Browsing: Wikipedia

If you heard that a group of people were creating, editing, and maintaining Wikipedia articles related to brands, firms and individuals, you could point out, correctly, that this is the entire point of Wikipedia. It is, after all, the “encyclopaedia that anyone can

As Wikipedia reaches its 15th birthday, our perception of the free online encyclopaedia feels quite different to when it was launched. The controversy and excitement that surrounded the service in the early days has passed. This isn’t surprising. An encyclopaedia is, after all, supposed to be merely

Wikipedia is often seen as a great equaliser. Every day, hundreds of thousands of people collaborate on a seemingly endless range of topics by writing, editing and discussing articles, and uploading images and video content. But it’s starting to look like global coverage on Wikipedia is far

The developers of a new, small-form-factor computer aimed at South African schools hope their invention will have an impact on the quality of the country’s education. The EduCube, developed in South Africa, is aimed at pupils all the way from grade one to matric and offers a range of educational

As a fourth-generation clan chief of a village in rural Cameroon, Gaston Donnat Bappa’s daily life is steeped in tradition.The 200 residents of the village have little if any access to electric power, phones, TV or radio – but the IT engineer, consultant and specialist has been immersed in the world of technology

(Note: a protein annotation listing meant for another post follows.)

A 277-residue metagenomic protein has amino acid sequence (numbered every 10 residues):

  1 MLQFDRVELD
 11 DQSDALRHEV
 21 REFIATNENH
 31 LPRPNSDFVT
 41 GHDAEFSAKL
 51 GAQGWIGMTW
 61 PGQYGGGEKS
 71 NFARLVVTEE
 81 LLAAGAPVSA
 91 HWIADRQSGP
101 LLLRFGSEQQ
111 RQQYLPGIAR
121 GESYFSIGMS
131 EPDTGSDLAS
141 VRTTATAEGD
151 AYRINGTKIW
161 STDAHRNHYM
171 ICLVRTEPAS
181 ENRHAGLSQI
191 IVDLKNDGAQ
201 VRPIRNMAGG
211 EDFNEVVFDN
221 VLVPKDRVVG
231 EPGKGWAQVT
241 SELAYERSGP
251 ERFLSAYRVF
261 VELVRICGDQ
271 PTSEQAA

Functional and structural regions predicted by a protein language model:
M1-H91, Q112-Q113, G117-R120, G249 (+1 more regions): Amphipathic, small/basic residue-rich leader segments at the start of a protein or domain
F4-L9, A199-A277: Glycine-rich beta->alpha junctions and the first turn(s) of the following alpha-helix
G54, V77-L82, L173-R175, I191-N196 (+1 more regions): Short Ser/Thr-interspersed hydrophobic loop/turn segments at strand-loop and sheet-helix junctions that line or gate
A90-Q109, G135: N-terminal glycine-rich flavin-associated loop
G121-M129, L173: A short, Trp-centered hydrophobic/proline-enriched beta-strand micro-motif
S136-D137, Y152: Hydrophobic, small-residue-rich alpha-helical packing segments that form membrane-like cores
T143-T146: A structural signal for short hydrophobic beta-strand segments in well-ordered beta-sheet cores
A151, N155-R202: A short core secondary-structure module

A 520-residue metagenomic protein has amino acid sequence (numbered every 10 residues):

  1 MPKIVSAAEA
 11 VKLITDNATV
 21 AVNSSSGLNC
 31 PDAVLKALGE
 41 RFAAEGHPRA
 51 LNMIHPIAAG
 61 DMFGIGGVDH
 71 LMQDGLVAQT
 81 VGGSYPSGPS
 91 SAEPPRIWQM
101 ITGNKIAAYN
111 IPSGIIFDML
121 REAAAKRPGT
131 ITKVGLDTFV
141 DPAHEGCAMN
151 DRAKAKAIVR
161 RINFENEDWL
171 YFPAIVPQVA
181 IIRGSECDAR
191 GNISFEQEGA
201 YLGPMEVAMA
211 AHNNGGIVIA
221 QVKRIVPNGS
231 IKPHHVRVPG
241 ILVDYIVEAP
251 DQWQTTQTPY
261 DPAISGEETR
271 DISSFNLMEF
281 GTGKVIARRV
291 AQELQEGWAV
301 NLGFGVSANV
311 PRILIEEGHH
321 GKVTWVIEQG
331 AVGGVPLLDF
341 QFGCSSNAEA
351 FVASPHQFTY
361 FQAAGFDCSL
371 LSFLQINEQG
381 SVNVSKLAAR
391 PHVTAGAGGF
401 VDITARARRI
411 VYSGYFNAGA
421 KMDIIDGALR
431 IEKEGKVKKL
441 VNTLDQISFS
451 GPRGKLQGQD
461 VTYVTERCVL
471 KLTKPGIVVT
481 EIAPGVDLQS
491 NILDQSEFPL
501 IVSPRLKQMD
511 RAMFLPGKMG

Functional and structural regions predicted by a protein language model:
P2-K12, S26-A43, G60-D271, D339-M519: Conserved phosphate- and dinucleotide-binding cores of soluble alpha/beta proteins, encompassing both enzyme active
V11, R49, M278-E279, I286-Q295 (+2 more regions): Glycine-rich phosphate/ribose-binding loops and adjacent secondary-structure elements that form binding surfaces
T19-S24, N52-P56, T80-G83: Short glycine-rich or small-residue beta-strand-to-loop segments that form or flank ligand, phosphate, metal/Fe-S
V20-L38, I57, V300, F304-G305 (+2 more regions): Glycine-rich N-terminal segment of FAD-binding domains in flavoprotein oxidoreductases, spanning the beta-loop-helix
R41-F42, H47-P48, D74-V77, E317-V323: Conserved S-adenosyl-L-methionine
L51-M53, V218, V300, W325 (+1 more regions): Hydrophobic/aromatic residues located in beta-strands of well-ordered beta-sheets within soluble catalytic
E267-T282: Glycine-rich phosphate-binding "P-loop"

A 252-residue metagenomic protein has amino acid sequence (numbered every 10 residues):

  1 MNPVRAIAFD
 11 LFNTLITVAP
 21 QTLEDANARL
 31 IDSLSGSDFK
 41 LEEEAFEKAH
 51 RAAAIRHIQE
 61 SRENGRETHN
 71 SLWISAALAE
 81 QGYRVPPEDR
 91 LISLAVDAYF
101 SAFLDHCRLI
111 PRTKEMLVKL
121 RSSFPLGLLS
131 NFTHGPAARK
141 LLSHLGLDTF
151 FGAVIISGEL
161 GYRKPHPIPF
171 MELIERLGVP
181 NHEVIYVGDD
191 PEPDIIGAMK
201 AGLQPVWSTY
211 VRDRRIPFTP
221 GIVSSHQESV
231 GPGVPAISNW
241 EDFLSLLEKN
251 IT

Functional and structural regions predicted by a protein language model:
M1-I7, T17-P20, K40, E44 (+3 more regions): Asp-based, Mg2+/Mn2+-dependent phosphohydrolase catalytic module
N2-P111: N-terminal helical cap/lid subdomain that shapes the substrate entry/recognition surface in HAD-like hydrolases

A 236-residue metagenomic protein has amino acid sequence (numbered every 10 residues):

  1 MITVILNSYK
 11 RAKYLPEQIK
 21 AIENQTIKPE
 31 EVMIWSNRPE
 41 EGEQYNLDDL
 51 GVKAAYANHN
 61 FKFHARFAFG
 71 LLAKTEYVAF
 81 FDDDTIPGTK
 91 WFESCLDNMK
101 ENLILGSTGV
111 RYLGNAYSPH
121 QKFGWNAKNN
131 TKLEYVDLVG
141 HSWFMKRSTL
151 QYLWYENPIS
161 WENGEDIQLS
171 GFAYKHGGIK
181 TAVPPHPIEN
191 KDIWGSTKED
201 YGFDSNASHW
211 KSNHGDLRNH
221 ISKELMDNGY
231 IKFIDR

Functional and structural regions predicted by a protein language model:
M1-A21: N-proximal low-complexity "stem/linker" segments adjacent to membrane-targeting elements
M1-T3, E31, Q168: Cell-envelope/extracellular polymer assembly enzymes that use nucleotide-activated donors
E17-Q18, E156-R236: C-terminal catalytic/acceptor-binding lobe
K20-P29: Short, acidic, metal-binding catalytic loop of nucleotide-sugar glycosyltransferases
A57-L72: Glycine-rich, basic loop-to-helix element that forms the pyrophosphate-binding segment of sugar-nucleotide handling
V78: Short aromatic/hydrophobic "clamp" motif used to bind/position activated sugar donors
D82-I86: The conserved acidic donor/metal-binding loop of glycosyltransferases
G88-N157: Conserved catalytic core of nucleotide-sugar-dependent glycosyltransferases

The Hidden Wiki. Situated deep in the Internet’s underbelly, it is where you can apparently find everything you would need to take over a country, or break away from an existing one to form your own: contract killers, mercenaries, guns to arm them with and “how-to” manuals that advise exactly the strategy required

When he isn’t talking at technology conferences and seminars, or travelling to them, 49-year-old Steve Song lives and works in Durbanville near Cape Town. He’s perhaps best known for his map of the various submarine cables that have landed in Africa in recent years, and for his passionate advocacy of the use of television white-spaces

It seems such an obvious truth now: the Internet can be catalyst for political and social change. But until the Arab Spring of 2011 few people fully realised or believed quite how powerful it could be. Now the US government, accustomed to celebrating the democratising power of the Internet, is getting a taste of